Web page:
The popularity of the phrase “style over substance” has led us to assume an inherent and absolute distinction between the concepts. But as the most ambitious works of humanity remind us, force pushes to the limits of its substance, and vice versa. This truth has been expressed in a number of specific ways: architect Louis Sullivan’s maxim “form follows function,” for example, which later attained something like scriptural status among modernists in the mid-20th century. It was in the same era that aerospace engineering produced one of the most glorious proofs of the unity of style and substance, form and function, mechanics and aesthetics: the Concorde, the supersonic jetliner that flew between 1976 and 2003.
No one who flew the Concorde (colloquially but not officially “the” Concorde) has forgotten it. The sharpness and length of the ascent; after-burner boost, pressing you into your seat like a high-performance sports car accelerates; the visible curvature of the Earth and the deep purple color of the sky; the impeccable food and beverage service that transforms flights between New York and London into fine French dining. Several former passengers, crew members and pilots recall these vividly in the BBC documentary Concorde: Supersonic Story. The story is told more briefly in the Vox video at the top of the post asking, “This plane could cross the Atlantic in 3.5 hours. Why did it fail?”
The short answer has to do with business continuity. At supersonic speeds, an airplane leaves a sonic boom behind it, which lowers the Concorde into a transoceanic flight. Its inability to store enough fuel to cross the Pacific left New York-London, which is operated by British Airways, as the only viable route, with Air France also operating between New York and Paris. Because Concorde was an Anglo-French project, launched as a partnership between the two governments in 1962, at the height of the Space Age — and despite huge cost overruns, costs that were effectively irrevocable, since one country cannot withdraw without a word from someone else. other.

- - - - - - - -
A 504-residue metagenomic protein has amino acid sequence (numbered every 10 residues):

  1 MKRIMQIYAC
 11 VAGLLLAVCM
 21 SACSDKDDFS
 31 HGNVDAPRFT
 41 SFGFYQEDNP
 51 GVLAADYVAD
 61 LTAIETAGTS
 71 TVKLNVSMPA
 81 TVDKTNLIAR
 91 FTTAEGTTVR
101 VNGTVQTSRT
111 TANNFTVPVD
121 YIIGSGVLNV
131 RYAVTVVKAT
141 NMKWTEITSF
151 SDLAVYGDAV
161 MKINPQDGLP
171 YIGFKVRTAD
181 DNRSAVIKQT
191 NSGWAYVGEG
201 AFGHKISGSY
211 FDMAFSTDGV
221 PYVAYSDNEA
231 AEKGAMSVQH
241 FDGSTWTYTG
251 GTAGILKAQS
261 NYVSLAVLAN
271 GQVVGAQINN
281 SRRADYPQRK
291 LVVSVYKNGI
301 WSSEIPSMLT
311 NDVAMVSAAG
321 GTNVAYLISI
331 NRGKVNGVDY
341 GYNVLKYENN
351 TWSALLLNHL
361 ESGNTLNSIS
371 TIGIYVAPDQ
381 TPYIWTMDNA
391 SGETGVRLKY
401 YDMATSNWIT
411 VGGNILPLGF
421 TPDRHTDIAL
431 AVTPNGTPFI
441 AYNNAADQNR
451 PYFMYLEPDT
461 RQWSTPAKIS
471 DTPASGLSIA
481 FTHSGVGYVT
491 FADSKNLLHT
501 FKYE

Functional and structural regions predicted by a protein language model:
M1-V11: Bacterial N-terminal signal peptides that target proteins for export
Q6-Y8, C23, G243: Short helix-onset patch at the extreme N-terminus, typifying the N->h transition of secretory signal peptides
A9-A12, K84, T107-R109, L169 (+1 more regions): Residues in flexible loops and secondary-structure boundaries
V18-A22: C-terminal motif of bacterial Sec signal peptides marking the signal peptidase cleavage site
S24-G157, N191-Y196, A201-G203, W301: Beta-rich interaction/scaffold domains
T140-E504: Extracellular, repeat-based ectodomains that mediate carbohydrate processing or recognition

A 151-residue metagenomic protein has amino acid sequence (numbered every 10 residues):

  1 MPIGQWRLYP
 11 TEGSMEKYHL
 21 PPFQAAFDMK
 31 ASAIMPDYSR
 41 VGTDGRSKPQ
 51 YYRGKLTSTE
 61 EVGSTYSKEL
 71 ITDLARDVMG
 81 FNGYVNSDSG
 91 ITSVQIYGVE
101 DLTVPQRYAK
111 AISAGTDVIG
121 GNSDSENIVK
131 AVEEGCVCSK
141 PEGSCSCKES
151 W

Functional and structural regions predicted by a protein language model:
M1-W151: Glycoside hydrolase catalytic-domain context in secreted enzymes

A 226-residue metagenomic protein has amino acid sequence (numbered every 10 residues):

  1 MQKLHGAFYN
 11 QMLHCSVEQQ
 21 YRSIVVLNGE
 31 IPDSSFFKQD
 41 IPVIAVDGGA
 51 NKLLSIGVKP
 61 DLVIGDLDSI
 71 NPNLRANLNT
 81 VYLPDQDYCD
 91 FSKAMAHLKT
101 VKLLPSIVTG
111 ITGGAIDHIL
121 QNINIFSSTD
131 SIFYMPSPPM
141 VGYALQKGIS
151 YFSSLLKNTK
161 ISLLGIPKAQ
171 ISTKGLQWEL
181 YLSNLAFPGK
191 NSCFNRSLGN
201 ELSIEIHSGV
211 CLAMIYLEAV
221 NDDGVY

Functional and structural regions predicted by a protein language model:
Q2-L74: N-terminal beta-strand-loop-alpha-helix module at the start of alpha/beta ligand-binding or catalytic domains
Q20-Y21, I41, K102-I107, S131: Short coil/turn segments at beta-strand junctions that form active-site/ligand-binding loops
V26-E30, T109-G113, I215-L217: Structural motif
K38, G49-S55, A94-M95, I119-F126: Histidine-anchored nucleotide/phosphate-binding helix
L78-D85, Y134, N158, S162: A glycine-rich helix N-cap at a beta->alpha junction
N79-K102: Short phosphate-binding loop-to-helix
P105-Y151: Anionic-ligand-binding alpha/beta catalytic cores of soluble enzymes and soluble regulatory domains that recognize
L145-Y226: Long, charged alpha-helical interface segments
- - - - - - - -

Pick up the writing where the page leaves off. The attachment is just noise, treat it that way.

With national pride at stake, French commitment was instrumental in making the Concorde what it is today. “Because it goes so fast, the VIPs on the plane don’t need much more, from an English perspective, than a sandwich, a cup of tea and a glass of whiskey,” says Jonathan Glancey, author of the book Concorde: The Rise and Fall of the Supersonic Aircraft. But the Frenchman said, “No, it’s a luxury plane,” and it was ultimately luxury – as well as a streamlined functional silhouette that never ceased to look futuristic – that kept the Concorde going until its retirement in 2003. (The comfort factor can’t be overlooked either, for investment bankers and international celebrities: “It’s always nice to get to New York before you leave,” says Sting, frequent flier.)
“The real flaw in the Concorde is not technological, but social,” wrote Francis Suffford in Book Reviews in London. “Those who commissioned it assumed that air travel would still be, as it was in 1962, something done by the rich: and not the hard-working, hard-working managerial rich, but the gilded upper-class rich,” “the jet set.” Unfortunately, the future lay not in speed but in volume: “The Boeing 747 was as audacious in its leap into the unknown as the Concorde, as extreme in its departure from the norm; nothing so large had ever left the ground before. And Boeing’s gamble paid off.” Supersonic jetliners have re-entered development in recent years, and if any were to come to market they would certainly be doing so with luxuries unknown to the Space Age such as on-demand personal entertainment systems. that reaches machine two?
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Based in Seoul, Colin Marshall writes and broadcasts about cities, languages and culture. The project includes a Substack newsletter Books about the City, book The Stateless City: Stroll through 21st Century Los Angeles and video series City in Cinema. Follow him on Twitter at @colinmarshallon Facebook, or on Instagram.